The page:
The Dos And Don’ts Of The 93rd Academy Awards

By this point almost everyone is aware that last Sunday’s Academy Awards ceremony was met with…let’s say mixed results. The production team, led by legendary director Steven Soderbergh, took some major risks in the ceremony, and many, if not most of them, fell flat. However, it’s hard to blame the dropping ratings on last Sunday’s show – none of the bad choices were known in advance, and couldn’t have affected viewership. As younger demographics continue to grow less and less interested in televised awards shows due to a rise in content and streaming services, the Academy Awards As Presented On ABC must face an existential crisis: how, if at all, can they make this a show worth seeing again? Well, I have some thoughts. And as fate would have it, most of them come from studying what, exactly, didn’t work – and more importantly, did work – this past Sunday at the weirdest show in years. So let’s break down Travis’ Dos and Don’ts: Lessons From This Year’s Oscar Ceremony.

Do:

  • Embrace The Party: While they don’t have to be as boozy or as loose as the Golden Globes, the Oscars are supposed to be fun! It’s a bunch of big celebrities gathering together with the chance of winning awards! It shouldn’t feel like a work event; we want to let these people let loose, not just a drunken Harrison Ford. Give us access to the bar, get those shots of Amana Seyfried and Vanessa Kirby meeting and hugging. Give us a reason why we shouldn’t watch reruns of The Sopranos or Friends for the 30th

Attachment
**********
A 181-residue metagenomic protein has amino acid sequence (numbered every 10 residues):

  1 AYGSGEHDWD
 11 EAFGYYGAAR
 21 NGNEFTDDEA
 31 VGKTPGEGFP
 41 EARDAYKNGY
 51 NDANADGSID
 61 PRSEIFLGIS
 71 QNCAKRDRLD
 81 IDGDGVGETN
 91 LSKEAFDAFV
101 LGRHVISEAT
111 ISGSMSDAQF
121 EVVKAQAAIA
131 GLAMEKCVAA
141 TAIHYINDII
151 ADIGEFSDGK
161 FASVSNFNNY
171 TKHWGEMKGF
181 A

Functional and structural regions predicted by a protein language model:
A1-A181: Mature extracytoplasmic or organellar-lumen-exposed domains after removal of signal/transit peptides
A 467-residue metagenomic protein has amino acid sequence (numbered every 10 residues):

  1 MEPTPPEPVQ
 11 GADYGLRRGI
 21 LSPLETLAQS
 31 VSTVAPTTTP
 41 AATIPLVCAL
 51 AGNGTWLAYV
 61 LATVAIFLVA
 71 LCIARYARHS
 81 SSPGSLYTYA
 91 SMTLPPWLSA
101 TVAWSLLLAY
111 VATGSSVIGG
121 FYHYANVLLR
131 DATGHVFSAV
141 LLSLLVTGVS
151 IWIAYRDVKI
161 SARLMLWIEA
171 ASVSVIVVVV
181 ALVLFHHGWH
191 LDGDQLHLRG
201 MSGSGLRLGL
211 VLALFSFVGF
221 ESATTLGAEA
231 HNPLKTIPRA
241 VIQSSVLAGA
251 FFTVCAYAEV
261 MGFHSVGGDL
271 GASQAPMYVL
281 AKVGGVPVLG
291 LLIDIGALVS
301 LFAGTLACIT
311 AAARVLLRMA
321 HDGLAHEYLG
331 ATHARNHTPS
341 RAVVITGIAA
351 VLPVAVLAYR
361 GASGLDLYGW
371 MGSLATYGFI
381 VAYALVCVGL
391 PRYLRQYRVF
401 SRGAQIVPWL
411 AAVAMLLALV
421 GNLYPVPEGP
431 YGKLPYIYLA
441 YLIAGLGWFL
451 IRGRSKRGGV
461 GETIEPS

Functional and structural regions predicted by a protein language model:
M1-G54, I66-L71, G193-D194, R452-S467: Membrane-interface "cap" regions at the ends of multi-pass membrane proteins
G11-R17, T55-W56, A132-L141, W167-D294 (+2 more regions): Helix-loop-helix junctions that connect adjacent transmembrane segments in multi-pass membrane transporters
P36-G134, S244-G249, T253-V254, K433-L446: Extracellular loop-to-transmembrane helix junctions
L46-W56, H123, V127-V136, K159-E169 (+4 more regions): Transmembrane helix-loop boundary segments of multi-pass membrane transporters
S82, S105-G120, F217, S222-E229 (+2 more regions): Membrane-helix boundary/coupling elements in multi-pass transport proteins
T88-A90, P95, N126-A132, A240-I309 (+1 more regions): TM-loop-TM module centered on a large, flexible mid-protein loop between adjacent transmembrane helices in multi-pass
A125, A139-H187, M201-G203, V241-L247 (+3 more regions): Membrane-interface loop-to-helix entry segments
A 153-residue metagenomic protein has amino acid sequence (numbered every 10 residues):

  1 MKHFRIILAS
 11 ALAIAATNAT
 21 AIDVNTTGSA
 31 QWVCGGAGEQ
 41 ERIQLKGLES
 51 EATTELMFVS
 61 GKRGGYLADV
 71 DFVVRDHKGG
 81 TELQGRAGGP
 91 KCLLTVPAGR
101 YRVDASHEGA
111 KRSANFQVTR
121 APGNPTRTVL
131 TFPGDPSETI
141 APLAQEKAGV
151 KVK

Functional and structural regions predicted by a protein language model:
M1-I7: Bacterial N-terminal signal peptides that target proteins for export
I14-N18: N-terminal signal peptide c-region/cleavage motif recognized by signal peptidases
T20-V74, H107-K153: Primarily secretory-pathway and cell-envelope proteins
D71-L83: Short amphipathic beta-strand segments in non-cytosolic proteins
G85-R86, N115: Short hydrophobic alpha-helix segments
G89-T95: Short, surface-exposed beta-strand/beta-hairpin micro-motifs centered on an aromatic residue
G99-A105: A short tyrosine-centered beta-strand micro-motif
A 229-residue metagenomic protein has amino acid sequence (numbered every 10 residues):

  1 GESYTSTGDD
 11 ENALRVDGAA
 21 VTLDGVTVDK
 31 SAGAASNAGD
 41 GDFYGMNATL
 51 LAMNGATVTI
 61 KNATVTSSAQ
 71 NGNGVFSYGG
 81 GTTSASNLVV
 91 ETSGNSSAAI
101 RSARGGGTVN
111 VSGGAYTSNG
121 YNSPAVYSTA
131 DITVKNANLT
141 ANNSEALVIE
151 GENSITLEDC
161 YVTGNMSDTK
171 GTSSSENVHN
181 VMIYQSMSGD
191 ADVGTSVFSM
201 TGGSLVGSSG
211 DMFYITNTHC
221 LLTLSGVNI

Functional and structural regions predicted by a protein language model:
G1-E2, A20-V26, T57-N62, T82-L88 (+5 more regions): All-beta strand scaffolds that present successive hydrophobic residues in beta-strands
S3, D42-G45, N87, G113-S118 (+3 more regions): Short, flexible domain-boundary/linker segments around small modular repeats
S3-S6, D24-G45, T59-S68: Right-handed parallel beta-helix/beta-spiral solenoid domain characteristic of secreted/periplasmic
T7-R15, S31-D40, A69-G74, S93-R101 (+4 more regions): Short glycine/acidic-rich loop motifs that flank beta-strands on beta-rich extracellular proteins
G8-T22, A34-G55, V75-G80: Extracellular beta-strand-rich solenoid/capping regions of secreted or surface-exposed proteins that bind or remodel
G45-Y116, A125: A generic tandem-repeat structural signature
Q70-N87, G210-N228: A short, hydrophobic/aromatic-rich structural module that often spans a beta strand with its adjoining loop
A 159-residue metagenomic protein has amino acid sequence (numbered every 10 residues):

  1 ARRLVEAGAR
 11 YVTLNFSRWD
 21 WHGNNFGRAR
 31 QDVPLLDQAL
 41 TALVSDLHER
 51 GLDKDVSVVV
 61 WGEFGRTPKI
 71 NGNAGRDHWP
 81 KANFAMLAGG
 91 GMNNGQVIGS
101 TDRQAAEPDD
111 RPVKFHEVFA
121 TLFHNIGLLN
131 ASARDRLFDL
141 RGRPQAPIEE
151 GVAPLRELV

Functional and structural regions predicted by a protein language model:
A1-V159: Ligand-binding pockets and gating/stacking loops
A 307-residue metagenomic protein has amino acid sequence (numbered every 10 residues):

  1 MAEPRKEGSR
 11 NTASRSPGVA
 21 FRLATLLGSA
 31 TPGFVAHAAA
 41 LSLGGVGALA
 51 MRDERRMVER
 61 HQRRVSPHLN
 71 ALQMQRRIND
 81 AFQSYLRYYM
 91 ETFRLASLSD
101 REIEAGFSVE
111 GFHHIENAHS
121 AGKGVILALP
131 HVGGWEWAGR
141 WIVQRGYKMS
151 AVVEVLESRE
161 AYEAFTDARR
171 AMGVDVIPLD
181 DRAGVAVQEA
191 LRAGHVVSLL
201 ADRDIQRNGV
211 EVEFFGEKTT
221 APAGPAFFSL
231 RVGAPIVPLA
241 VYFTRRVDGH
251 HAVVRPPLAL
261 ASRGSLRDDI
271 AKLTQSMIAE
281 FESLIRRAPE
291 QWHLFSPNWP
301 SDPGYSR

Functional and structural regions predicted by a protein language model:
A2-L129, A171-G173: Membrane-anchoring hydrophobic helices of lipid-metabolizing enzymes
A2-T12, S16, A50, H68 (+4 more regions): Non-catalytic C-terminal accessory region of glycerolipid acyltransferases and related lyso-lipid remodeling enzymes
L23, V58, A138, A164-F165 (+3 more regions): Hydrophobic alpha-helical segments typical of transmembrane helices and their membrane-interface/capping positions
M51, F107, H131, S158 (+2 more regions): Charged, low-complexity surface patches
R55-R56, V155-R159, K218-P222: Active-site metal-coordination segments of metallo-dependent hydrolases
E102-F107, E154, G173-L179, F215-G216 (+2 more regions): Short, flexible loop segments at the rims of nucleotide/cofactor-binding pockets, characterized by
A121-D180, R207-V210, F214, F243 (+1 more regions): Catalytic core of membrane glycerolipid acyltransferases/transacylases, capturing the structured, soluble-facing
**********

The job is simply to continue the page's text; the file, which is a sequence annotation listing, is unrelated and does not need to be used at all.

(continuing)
• Kinetic Energy: Similar to the party-like atmosphere, the Oscars, more than anything, need to feel like something is happening. Static shots of the stage while people read cue cards in the past made things feel too much like C-SPAN. Last Sunday, Soderbergh and Glenn Weiss brought an energy to the filming, whether it was that long tracking shot of Regina King walking into the ceremony, on-the-ground cameras that could get up close the presenters and nominees in ways we haven’t seen before, and a general sense of movement missing from previous shows. Audiences will tune in for the awards and the glamor; they’ll stay for the movement.
  • Incorporate A Pre-Show: Not everything worked with the “Into the Spotlight” segment at the top of the show, where the Academy combined the lobby interactions and musical performances with the red carpet interviews. But there is a great idea at the center here. Events like the Super Bowl and March Madness are all-day ordeals, from morning to nightfall. There are musical performances, interviews (even with the President!) and beyond, bringing people together upwards of four hours before the show’s start. While I didn’t like moving all the music to the pre-show, there was something of a sense of spectacle I haven’t seen before. Hire musicians to perform new songs – or better yet, classic songs from movies – and let great red carpet interviewers talk to the celebrities in between. Hell, add a bar to the red carpet and talk to them while they wait on drinks! Embrace the entire process and make this an event worthy of its name.